trustable p11-capi binaries, 32-bit and 64-bit

BLUF: The Open Source Software library "p11-capi" is a LGPLv2 module that allows Firefox to talk to smartcards (like the DoD CAC) on Windows computers. This is particularly useful on Windows 7, which natively supports some US Government smartcards, but does not provide the cross-platform API used by programs like Firefox. I am providing 32-bit and 64-bit binaries that translate CAPI middleware to PKCS#11 middleware as a convenience.

NOTE: 2016-05-19 (Issue Fixed)

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Since at least 2013, there have been reports of p11-capi failing to authenticate to some web sites. (I observed this problem with some sites, but not others.) Investigation indicated that the hashing algorithm being selected during the client authentication signing operation was a Suite B algorithm SHA256, which is only supported by the "Microsoft Base Smart Card Crypto Provider" with some trickery. The updated version on GitHub includes the necessary trickery that fixes this issue.


There are two main interfaces for computer applications to interface with smartcards and other hardware security modules. The PKCS#11 interface is a cross-platform, de-facto industry standard API. Microsoft CAPI is a proprietary interface only supported on Windows platforms, but as Windows has significant market-share in large enterprises that use smartcards, it is more frequently supported.

The use of p11-capi allows programs (such as Firefox) that use the industry-standard PKCS#11 API to perform cryptographic operations with Hardware Security Modules, such as the DoD Common Access Card (CAC), or Federal Personal Identity Verification (PIV). This is particularly useful under Windows 7 or later, which have built-in support for smartcards via CAPI, but do not provide PKCS#11 support.


You should be cautious about installing software that performs cryptographic functions and interfaces with your smartcard. Malicious back doors could be used to steal your identity. As such, I provide an assertion, digitally signed with my US Government-issued PKI certificate, that I compiled this software and inspected the source code. This assertion is a signed Portable Document Format (PDF) file, and the signature can be validated with any PDF reader that supports digital signatures. (As of this writing, Mozilla Firefox's built-in PDF renderer does not. Adobe Acrobat does.) The signature will only validate correctly if your computer trusts the US DoD Certificate Authorities.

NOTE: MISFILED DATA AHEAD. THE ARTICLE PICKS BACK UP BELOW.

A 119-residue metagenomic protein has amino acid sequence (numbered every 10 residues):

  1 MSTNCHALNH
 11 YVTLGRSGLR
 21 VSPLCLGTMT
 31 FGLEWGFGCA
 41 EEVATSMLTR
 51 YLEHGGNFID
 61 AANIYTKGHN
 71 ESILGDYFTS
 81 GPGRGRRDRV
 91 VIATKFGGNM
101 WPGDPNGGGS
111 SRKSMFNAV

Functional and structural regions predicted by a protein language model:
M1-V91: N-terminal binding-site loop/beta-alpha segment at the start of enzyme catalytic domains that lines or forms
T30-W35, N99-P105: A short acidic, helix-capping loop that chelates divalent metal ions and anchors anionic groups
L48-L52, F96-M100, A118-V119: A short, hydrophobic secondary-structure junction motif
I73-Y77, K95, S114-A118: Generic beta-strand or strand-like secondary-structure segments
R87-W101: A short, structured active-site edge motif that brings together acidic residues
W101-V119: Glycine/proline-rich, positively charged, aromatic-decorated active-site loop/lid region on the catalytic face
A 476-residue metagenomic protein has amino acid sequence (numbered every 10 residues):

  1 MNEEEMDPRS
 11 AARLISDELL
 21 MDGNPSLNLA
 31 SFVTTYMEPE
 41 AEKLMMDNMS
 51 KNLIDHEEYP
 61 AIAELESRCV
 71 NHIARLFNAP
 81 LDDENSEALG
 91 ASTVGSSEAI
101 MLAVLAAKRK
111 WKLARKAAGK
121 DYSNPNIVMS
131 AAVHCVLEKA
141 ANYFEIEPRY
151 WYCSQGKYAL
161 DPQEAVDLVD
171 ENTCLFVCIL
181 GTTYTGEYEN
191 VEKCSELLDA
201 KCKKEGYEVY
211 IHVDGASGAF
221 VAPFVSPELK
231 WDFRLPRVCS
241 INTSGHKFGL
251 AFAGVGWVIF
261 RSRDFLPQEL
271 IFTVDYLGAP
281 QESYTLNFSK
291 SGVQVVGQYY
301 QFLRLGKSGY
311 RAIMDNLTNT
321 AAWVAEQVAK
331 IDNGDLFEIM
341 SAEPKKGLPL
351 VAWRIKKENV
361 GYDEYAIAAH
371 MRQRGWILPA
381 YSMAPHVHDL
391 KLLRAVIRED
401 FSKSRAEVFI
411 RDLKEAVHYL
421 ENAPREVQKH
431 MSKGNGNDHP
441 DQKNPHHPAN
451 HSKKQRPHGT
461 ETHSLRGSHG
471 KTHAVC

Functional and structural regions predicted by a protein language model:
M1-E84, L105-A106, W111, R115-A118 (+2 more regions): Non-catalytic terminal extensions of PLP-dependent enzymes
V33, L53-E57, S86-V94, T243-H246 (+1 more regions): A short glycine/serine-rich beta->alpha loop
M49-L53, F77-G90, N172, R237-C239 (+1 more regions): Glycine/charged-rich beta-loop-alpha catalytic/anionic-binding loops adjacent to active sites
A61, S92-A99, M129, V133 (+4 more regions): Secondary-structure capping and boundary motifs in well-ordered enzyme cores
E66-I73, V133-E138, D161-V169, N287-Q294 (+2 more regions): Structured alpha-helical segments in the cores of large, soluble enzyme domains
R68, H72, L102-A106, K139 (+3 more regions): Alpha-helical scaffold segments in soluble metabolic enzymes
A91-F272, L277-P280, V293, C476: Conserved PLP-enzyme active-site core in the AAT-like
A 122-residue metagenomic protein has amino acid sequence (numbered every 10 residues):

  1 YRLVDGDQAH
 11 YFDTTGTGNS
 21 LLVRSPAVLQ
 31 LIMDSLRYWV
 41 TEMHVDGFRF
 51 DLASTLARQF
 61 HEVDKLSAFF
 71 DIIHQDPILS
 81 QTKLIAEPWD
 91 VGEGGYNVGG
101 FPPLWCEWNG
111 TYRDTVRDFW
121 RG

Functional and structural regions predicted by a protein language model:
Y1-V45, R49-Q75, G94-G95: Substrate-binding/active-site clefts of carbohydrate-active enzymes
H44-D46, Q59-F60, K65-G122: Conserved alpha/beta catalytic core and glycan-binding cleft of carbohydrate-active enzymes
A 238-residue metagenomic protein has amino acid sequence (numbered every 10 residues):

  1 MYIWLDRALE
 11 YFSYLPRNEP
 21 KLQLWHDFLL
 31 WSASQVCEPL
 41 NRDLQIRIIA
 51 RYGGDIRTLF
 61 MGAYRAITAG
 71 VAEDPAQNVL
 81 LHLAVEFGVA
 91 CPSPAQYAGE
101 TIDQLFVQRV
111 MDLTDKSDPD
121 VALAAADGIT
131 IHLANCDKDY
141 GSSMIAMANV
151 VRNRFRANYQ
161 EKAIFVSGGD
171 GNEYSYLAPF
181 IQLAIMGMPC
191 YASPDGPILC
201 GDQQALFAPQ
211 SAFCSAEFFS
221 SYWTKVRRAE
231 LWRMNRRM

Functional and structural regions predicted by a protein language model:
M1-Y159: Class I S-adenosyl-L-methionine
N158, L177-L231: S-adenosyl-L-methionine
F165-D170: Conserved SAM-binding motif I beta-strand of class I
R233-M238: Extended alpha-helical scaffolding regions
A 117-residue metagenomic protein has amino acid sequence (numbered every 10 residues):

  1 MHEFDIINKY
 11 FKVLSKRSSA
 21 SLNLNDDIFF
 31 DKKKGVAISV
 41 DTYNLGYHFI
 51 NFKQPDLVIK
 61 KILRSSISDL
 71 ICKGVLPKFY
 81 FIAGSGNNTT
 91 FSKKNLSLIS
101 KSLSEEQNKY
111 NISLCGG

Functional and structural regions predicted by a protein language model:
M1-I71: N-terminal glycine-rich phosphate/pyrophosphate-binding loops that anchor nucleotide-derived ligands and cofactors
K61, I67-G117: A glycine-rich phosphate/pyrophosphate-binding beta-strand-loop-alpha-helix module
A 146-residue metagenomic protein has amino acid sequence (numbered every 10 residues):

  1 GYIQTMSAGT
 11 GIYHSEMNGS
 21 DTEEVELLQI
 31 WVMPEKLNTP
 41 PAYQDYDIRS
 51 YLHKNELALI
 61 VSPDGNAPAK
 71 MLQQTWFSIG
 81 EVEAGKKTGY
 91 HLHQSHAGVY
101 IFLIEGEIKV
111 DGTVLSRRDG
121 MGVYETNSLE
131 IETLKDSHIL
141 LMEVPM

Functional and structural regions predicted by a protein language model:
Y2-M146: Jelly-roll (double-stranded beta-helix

I describe these binaries as "trustable" in that you should be able to verify that the versions you are using were compiled by a US government employee in some trustable way. Whether you trust me is up to you.


I, Daniel Risacher, an employee of the United States Department of Defense, in the office of the DoD Chief Information Officer, compiled binaries of the software library p11-capi for Win32 (on 2016-10-24) and Win64 (on 2016-11-10) platforms.

The source code that I compiled can be retrieved at: This code is derived from Stef Walter's project which I obtained from git:// I modified Stef Walter's code to add support for SHA-256, SHA-384, and SHA-512. I inspected the upstream code for obvious back doors. The code was cross-compiled for Microsoft Windows with the w64-mingw32 toolchain on Ubuntu 14.04 LTS.

The SHA256 checksums of the compiled binaries are:
133e74cd9ea57467da1b25b54bb9511eb3d8d02164f39d23243efdc9941e4909 w32/p11capi_w32.dll
69ca3f2c0ae5189e3a205fa1dabb78593a96538d4b11dcfeefab399e7f3631fc w64/p11capi_w64.dll